One of the key open questions in extragalactic astronomy is what stops star formation in galaxies. While it is clear that the cold gas reservoir, which fuels the formation of new stars, must be affected first, how this happens and what are the dominant physical mechanisms involved is still a matter of debate.
At least for satellite galaxies, which are located within massive clusters that contain thousands of galaxies, environmental effects are generally thought to play an important, if not dominant, role. In nearby clusters, we see examples of cold gas being removed from the star-forming discs of galaxies moving through the hot intracluster medium, but whether active stripping is widespread and/or necessary to halt star formation in satellites, or quenching is just a consequence of the inability of these galaxies to replenish their cold gas reservoirs, remains unclear.
To answer these questions, we designed a new survey called MAUVE (MUSE and ALMA Unveiling the Virgo Environment), which is about to observe 40 galaxies in the Virgo Cluster with the VLT/MUSE instrument. Together with detailed observations of the molecular and atomic gas already available, we will be able to simultaneously trace the current star-formation rate, past star-formation history, gas ionisation state, gas and stellar kinematics for these galaxies, which sample different stages of infall into the cluster. This will allow us to uncover what happens to the interstellar medium and star formation of galaxies during their dive into the cluster, from their first infall to pericentre approach and beyond.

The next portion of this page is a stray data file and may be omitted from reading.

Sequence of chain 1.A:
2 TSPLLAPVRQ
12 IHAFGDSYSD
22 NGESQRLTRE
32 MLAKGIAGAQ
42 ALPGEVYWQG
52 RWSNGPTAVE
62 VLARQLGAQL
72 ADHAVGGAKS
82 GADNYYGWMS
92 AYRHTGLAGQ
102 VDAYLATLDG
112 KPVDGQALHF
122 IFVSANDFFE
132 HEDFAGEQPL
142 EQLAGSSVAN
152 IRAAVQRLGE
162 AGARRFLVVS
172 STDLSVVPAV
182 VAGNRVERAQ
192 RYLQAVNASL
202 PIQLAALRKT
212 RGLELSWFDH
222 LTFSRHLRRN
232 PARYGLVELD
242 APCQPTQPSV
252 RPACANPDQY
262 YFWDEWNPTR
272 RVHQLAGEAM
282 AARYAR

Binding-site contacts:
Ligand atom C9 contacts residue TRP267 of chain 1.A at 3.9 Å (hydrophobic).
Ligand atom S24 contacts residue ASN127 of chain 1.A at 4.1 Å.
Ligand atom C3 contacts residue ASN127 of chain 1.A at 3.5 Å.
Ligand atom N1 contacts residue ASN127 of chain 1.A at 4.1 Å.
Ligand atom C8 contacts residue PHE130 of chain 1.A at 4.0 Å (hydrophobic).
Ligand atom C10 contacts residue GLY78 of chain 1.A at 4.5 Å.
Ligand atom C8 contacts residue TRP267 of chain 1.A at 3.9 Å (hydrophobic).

We offer projects suitable for both Master and PhD students based on this new survey, which assembles observations obtained with state-of- the-art ground- and space-based facilities (ESO/VLT, ALMA, GALEX and more).
Example of a jellyfish galaxy that’s undergoing tidal stripping as it moves through a galaxy cluster. [ALMA / ESO / NAOJ / NRAO / P. Jachym et al.]